• 55. Froment’s Sign
    • Therapist has client hold paper with a lateral pinch
  • 56. Cubital Tunnel Syndrome
    • Surgery consists of
    • a.) "decompression", (removal of the roof or one wall of the tunnel
    • OR
    • b.) "transposition" which moves the ulna nerve out of the cubital tunnel to another place.
  • 57. Radial Nerve- Points of entrapment
    • Spiral Groove – with fracture, (Saturday night palsy- when compressed between bone and hard surface)
    • Lateral intermuscular septum
    • Radial Tunnel
    • Superficial branch- (posterior interosseous nerve) – vulnerable to external forces, and as it branches through fascia
  • 58. Muscles Innervated by the Radial Nerve
    • Extensor Carpi Radialis Longus
    • Extensor Carpi Radialis Brevis
    • Extensor Carpi Ulnaris
    • Extensor Digitorum
    • Extensor Indicis Proprius
    • Extensor Pollicus Longus
    • Extensor Pollicus Brevis
    • Abductor Pollicus Longus
  • 59. Radial Nerve Injury = Wrist drop or Saturday night palsy
    • In Axilla- loss of elbow extensors and extensors of the wrist and digits resulting in wrist drop.
    • There is a sensory loss to a narrow strip of skin on the back of the forearm and on the dorsum of the hand and lateral three and one half digits.
    • Spiral Groove The branches to the triceps are spared in this injury so that extension of the elbow is possible.
    • The long extensors of the forearm are paralyzed and this will result in a "wrist drop". There is a small loss of sensation over the dorsal surface of the hand and the dorsla sufaces of the roots of the lateral three fingers.
  • 60. Radial Tunnel Syndrome
  • 61. Radial Nerve Injury
    • Wrist drop
    • Lack of MP extension
    • Lack of thumb IP extension
    • Lack of thumb abduction
    • Grip affected due to lack of wrist extension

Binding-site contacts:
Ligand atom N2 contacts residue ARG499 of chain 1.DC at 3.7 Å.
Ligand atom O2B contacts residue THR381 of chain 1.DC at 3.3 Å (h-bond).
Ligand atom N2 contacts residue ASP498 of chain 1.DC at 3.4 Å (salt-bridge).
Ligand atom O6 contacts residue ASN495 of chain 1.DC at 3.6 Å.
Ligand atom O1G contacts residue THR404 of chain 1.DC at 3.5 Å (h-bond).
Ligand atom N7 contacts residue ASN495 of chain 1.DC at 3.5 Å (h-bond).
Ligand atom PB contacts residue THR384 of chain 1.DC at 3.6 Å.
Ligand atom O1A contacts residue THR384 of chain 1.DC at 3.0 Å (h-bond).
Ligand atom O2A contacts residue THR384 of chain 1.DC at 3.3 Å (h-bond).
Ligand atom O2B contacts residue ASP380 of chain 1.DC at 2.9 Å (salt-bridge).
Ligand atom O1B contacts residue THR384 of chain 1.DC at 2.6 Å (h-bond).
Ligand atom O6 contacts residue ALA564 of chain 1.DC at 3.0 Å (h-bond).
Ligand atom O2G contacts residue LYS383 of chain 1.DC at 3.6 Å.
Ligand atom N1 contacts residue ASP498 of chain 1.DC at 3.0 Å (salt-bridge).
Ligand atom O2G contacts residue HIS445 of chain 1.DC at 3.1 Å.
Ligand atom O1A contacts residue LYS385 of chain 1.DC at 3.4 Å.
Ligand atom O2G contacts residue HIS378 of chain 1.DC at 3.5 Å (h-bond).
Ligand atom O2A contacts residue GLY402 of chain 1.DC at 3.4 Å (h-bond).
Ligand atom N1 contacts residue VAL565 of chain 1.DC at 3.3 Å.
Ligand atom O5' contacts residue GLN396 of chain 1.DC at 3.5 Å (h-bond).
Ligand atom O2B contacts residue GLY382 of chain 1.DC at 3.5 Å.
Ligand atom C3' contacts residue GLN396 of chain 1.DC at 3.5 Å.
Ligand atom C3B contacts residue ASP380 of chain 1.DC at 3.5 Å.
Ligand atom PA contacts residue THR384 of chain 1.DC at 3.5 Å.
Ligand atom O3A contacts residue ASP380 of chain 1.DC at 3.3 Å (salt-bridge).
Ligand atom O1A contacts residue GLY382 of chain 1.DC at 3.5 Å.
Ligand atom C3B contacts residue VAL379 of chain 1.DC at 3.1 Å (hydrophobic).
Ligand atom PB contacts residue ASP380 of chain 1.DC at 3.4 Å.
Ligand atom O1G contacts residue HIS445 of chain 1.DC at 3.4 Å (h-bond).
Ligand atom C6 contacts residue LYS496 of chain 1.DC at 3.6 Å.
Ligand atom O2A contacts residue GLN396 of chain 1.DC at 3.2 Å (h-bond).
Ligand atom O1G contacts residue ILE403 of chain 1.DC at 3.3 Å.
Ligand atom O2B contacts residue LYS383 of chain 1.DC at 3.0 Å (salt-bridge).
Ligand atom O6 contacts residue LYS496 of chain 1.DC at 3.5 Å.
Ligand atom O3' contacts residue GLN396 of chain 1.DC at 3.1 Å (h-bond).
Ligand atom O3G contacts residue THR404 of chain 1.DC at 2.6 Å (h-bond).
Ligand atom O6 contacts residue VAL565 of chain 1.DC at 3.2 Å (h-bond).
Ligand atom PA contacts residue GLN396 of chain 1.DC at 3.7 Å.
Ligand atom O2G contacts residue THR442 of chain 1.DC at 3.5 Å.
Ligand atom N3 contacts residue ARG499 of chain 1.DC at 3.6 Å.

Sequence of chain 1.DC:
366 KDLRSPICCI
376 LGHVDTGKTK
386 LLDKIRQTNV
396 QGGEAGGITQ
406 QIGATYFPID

• 62. Wrist Drop (Radial Nerve Injury)
  • 63. Mallet Finger
    • Tear of the extensor tendon from the attachment on the distal phalanx
  • 64. Swan Neck Deformity
    • MCP joint subluxes volarly and PIP extends as intrinsics contract.
    • Is a result of contracture of the intrinsics
  • 65.  
  • 66. Boutonniere Deformity
    • Deformity is a result of a rupture of the central tendinous slip of the extensor hood
    • Central extensor slip and lateral bands migrate volarly; extends MCP (and DIP) and flexes PIP.
  • 67.  
  • 68. Zig Zag Deformities of the Fingers
  • 69. Zig Zag Deformity of the Thumb
  • 70. DeQuervain’s Disease
    • Tenosynovitis of thumb “tendons at the radial styloid process
      • abductor pollicus longus
      • extensor pollicus brevis
    • Maybe a swelling in the area, tenderness
  • 71. Anatomical Snuff Box
    • Abductor pollicus longus
    • Extensor pollicus brevis
    • Extensor pollicus brevis
  • 72. Finkelstein Test
    • Client makes a fist with thumb “inside” the fist. Therapist stabilizes forearm and ulnarly deviates wrist. Positive sign is pain over the abductor pollicus and extensor pollicus brevis.
  • 73. Palmar Aponeurosis
    • Fascia in the palm of hand
  • 74. Dupuytren’s Contracture
    • Fibrous contracture of the palmar fascia
  • 75.